Ok, since you're going to hear from the linux guys...try OSX

Using Keyboard&Mouse you can go totally mouseless and tab through most things...that plus Quicksilver.

=no virii, no malware
posted by filmgeek at 6:39 PM on November 27, 2005

Any UNIX environment can be totally mouseless. Its just not very fun to work in. That said, there are some window managers that are meant to be mouseless. fvwm, windowmaker, icewm, and blackbox can all be controlled only by the mouse if you play around with config a little bit.
posted by devilsbrigade at 7:00 PM on November 27, 2005

I'm a Mac user, but thanks to QuickSilver, I'm very close to mouseless.

I'm not aware of any QS-like apps for Windows.
posted by I Love Tacos at 7:03 PM on November 27, 2005

Best answer: Oh, and QS for OS X is fantastic because it provides a simple, keyboard-based way to quickly launch applications, and find files.

It can do more than that (it's entirely too configurable and has a very active community), but I can't imagine using a computer without those two features.
posted by I Love Tacos at 7:06 PM on November 27, 2005

Try getting a keyboard with an integrated touchpad. If you like to keep your hands on the keyboard it's handy to have the touchpad there for occasional use without actually taking your hand off the keyboard.

If you switch to linux there are essentially endless options because linux was written by compulsive keyboard/CLI junkies. Different window managers have different levels of mouse friendliness, all the way from full to none.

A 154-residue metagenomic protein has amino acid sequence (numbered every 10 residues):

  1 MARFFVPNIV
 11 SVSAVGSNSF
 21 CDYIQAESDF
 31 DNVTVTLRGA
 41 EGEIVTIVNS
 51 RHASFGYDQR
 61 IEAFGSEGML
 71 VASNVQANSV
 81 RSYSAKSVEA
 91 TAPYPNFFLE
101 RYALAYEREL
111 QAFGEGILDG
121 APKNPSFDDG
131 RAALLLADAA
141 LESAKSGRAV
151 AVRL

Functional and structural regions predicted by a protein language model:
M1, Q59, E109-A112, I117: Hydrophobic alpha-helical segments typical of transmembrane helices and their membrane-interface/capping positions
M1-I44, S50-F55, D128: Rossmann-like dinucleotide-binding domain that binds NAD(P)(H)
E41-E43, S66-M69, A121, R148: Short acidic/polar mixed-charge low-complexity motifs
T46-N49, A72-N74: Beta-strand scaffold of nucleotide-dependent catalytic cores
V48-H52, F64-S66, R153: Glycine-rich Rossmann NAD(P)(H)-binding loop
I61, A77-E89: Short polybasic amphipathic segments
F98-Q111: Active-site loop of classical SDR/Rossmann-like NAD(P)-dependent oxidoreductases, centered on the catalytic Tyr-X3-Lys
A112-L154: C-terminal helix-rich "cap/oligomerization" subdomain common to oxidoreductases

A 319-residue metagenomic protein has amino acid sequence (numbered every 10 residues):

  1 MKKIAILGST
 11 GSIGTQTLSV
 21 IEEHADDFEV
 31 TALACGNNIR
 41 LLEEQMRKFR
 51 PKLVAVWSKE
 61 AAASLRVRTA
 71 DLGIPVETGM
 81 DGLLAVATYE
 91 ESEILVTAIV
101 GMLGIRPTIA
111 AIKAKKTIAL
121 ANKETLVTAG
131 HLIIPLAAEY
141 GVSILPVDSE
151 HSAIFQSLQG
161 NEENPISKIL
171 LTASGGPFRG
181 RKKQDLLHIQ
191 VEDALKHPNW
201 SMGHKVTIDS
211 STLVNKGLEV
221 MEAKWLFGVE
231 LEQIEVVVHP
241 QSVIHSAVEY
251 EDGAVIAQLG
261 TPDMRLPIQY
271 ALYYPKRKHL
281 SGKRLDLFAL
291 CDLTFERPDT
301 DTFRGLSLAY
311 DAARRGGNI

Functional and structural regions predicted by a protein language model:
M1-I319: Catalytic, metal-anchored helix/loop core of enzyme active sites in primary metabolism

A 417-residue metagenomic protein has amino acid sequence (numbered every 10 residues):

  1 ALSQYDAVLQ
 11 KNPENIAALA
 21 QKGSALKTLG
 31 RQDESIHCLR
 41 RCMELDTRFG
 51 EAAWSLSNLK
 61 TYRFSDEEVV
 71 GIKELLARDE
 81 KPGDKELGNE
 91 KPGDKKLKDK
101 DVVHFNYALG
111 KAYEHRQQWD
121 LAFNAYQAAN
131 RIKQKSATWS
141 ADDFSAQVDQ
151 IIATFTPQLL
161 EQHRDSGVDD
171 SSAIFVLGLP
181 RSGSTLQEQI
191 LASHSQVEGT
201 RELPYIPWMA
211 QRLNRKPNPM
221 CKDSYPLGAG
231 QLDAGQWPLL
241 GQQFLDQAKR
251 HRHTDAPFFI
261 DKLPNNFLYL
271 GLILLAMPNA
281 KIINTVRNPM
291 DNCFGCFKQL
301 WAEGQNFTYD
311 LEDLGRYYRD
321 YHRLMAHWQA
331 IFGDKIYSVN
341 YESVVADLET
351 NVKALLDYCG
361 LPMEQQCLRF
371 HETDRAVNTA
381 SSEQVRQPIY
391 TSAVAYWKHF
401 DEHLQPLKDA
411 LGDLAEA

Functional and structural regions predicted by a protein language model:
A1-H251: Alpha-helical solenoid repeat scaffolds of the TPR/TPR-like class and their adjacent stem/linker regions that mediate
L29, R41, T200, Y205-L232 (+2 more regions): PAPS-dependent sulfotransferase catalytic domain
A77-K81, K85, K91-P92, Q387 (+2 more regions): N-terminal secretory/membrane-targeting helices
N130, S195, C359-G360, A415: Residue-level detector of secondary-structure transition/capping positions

Win98? Good god you couldn't pay me to use that. You do know that you can disable all the visual crap in XP right?
posted by Rhomboid at 7:13 PM on November 27, 2005

Best answer: The "Windows Quicksilver" for app-launching (but not file-launching) is Find and Run Robot, which is awesome.
posted by evariste at 7:33 PM on November 27, 2005

Response by poster: Browser: Links.

Do you mean Lynx, or are they different? If Lynx, the only version of Lynx I've ever used wasn't graphical. It sure was keyboard friendly, but also pretty useless with all but the most basic pages/sites. Maybe I could use it for certain sites, to reduce overall mousing...

Microsoft publishes a very rigorous set of guidelines for the "Designed for Windows XP" logo program.

Which, unfortunately, makes cost pretty prohibitive. I'm also not a huge fan of MS just on principle, but it's an interesting tidbit nonetheless...

OSX... I still don't know how to interact with dialog boxes and click buttons, though.